Art hunting . . .

On the market square there is a large B&B containing a gallery. There the proprietor Jean-Lin and his friends show and sell paintings of unicorns and rainbows and dolphins, popular with New Age art lovers.  Take a look at

You are made very welcome should you care to visit and as a bonus you might be shown how Leonardo da Vinci’s signature can be read in the mountains round Bugarach.

Off the square in the Rue de la Republique is the Boulangerie pâtisserie de l’Art ( A little gallery run by Katrina Head, it also gives a friendly welcome and offers an eclectic collection of art for sale. English spoken.

For the next month Katrina has an exhibition of a local group who work together in the MJC, the cultural centre of Esperaza. The show is entirely of nudes since the reason this group are together is to share the costs of a model every week.

They work without tuition in silence for two hours on a Monday morning; once a month after the session they talk about their work, invite criticism and offer ideas to each other. It has been in existence since 2003 when artists Vanilla Beer and Victoria Milroy contacted the artists from the first Chemin des Artists, (a local event that publicized open studios to the public, now known as Artises a Suivre – and invited them to participate. Many artists, professional and amateur, have been involved since then – all are welcomed.

What is the function and purpose of life drawing in this age? It’s a practice rarely observed among contemporary artists. This is a disparate group united only by their use of a live model – for some, to continue their art school objectives of looking and keeping the hand/eye coordination required for their profession, for others as a vehicle of learning, for others for the pleasure of working in a studio environment with other artists and so on. Each has their own reason to be there. Check out (though I fear this is an old site.)

Leaving the Rue de la Republique, heading to the top of the road away from the market, a left turn and a hop to the other side of the road will bring you to Galerie K. – 1, Rue Victor Hugo. Galerie K is named for its founder, Karim Guerguer, an artist rather celebrated for his use of art as therapy. He did time in prison in his youth and a cell-mate taught him to paint. Fortunately his oeuvre is far better than simply therapeutic work; he is clearly an inspired painter. There is a you- tube film of him talking rather seriously during his first big show; see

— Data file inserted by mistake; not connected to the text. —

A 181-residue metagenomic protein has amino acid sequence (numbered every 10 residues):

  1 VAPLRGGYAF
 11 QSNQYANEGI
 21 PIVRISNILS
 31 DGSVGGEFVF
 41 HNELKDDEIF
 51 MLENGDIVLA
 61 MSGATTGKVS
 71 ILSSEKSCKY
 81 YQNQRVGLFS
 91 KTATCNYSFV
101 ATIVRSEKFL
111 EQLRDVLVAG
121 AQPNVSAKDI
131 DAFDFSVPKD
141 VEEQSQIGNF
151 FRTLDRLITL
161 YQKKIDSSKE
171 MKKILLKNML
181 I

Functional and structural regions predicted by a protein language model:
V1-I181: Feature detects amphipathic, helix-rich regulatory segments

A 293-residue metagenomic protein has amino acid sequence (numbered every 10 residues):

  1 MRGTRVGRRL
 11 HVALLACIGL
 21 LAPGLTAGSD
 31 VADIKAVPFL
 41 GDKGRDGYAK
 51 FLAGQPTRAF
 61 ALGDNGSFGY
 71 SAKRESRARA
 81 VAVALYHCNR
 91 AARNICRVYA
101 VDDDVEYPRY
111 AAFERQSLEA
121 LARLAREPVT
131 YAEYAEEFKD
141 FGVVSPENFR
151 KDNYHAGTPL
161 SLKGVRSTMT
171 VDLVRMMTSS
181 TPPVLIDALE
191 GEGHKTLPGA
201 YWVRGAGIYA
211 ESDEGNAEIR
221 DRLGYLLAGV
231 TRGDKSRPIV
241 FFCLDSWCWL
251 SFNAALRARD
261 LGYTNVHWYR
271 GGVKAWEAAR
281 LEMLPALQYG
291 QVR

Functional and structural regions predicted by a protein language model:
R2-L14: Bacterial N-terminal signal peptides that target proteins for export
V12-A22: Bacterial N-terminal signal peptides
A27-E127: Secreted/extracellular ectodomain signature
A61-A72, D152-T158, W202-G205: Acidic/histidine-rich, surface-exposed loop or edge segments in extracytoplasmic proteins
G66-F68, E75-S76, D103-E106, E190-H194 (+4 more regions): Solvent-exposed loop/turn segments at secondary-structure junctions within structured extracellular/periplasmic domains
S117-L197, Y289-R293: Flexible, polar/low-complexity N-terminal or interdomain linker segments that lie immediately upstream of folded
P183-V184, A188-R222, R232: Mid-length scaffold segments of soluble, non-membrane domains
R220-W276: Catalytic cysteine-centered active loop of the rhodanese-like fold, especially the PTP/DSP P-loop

At Galerie K he is always happy to talk and be interesting about art. There is an association of artists who exhibit there and it’s a good mix of little sculptures and paintings, juried in by the members. You’ll see some of the artists who showed in the Boulangerie pâtisserie de l’Art and many others.

Now you can turn to the left or to the right. Left will lead you to the Normandy Frites, where Stèphane Gilet is showing several large paintings. He is working on a project using old family photos to paint his family retrospectively, using a painting technique of mark-making that unites the collection and gives a distinctive style and presence. It successfully marries the formality of old portraits with a contemporary sense. Worth a look and you can get moules frites while you’re at it –

Should you turn right from Galerie K you will see Le Creperie opposite. This began life as a pottery and still shows the founder Edith Guillumot’s work; her studio is at the back of the (excellent) restaurant. She gives workshops if you need to learn to throw.

Carry on down towards the Dinosaur museum. Just before you reach it you’ll find the bar l’Orygynal which is studded with paintings. Some names you will recognize from the previous venues; some will be new. The work ranges from copies of black and white press cuttings, strong images done with passion, to the coolly decorative. Karim Guerguer always has a picture or two up, as do Vanilla Beer and Katrina Head. It’s an odd venue as artists and the rugby club, all of whom rub along fine together, use it.

There is another gallery which shows the work of Chantal Thomas on the way out of Esperaza, but Chantal has trouble staffing it and it’s often closed. If you like the work you see in the window there go on to nearby Antugnac – home of this years Toques et Clochers – and catch her there. Her site is good – – her studio is obvious as you reach Antugnac.  She paints glassware which is her bread-and-butter. Her large abstracts have won some serious prizes over the last few years.

There are other artists who are of interest who were not showing when I was there but have homes in Esperaza. Beatrijis Lauwaert of Ghent, trained and exhibited with Louise Bourgeoise; Peter Dunn of London worked with Joseph Beuys and has recently shown at the V&A; there are other luminaries. I expect the town to flower into an ‘art destination’ before long – you will be able to say you went there before it was famous☺

Voila N.D’Ingres 

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